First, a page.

Zygmunt faced the mirror as he got into the elevator and noticed his lips formed a straight line, almost a grimace. Doctors shouldn’t grimace, he thought.
The elevator descended ten stories, the floor indicator arm working its slow counterclockwise way around, mechanically driven by gears connected to the cable. Ding, the elevator opened into the lobby and Zygmunt shuffled out. The doorman was off chatting with the super—the crunching in Zygmunt’s knee would have been audible, femur and tibia rubbing like a slow motion snap of the fingers. Zygmunt sat down with the crunchy leg straightened out, weight down on one side until he felt the orange and brown velveteen stripes of the armchair beneath him.
The doorman reappeared. “Would you call a cab for me?” Zygmunt asked. Without a word the doorman stepped out onto West 79th Street and whistled. Zygmunt followed, slowly. The cab drove off toward the park, the Natural History Museum just starting to peek from behind a truck. Another damned New York summer, thought Zygmunt. Unable to even walk to the park without shooting pain. Maybe I should take Dr. Feldheim up on his offer. I could stay with Krystyna and Apolonia is already out there for the summer…
Zygmunt willed his thighs off the seat and stepped out onto Park Avenue. He opened the door of 555 and stepped in. He asked his assistant for the day’s schedule. Most patients were regulars. The first, Mr. Rosenbaum, was always early and thus was already there. Zygmunt limped back to his office hoping to get a few minutes to make his facial expression appropriately neutral for Mr. Rosenbaum who, clearly a neurotic, would overinterpret Zygmunt’s grimace.
He looked out past the shelf of eighteenth century medical books (in Latin, of course) to the scene outside the window. Park Avenue’s median of plants was brown and salted beneath the purple haze of exhaust and heater haze. A pipe was dripping from one of the apartments upstairs, the water then running across the sidewalk to pool around a heap of garbage. Damn this New York crudpile. He resolved, as Mr. Rosenbaum entered, to go to California.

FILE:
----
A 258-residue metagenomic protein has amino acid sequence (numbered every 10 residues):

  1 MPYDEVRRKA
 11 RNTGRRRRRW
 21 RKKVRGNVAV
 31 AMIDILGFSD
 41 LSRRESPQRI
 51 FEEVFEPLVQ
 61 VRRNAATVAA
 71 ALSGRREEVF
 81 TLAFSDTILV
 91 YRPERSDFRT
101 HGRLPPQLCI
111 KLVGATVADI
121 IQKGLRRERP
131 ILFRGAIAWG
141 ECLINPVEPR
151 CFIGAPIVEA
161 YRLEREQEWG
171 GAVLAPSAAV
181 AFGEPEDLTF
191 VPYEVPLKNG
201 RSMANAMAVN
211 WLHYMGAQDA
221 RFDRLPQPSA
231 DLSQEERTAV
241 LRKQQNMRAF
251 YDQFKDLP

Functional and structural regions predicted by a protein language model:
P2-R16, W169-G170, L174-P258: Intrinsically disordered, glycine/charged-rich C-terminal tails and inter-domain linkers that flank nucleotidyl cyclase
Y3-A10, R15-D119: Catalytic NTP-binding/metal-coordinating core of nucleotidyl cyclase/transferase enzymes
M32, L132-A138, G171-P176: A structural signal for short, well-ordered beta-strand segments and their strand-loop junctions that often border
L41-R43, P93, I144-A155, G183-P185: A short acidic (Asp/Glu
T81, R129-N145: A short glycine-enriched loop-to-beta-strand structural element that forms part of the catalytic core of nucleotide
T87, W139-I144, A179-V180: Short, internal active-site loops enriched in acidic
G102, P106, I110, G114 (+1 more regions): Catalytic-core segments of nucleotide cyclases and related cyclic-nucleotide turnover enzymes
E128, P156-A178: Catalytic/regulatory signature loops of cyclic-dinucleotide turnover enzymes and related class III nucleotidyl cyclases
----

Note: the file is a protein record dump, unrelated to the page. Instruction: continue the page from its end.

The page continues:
“Dr. Feldheim, how are you?” Zygmunt smiled into the handset as his eyes picked out a dusty corner of the office.
“Zygmunt, I am well! Have you reconsidered my offer? And will you take a break from that terrible city?”
“De gustibus non est disputandum. But yes, I would like to move ahead at your earliest convenience.”
“Great, Zygmunt. Get your tickets out here for Christmas. We’ll do the surgery then and then you can head home after New Year’s.”
“This sounds like a plan Dr. Feldheim, thank you.”
Zygmunt walked out of the gate at the airport in Los Angeles and something inside him unwound in light, still filtered by marine layer mist. The sight of the mountains and the jacaranda trees brought to mind some possibility of a new life, even at his age. His eyes looked left and right in the terminal, unsure of where to lead the rest of him. His knee demanded a minimum of wasted effort. Another internal question mark hooked into the space above his liver but was dispelled when Krystyna came bounding up to him with a bright smile. Ah, she was always so happy to see him, this wonderful daughter. Slowly, cautiously the two sons followed into view. “You remember your grandfather, don’t you?” Krystyna asked, rhetorically. “Papa, Mother is sitting in the lounge...she felt faint. We’ll walk by and get her on the way to the car.”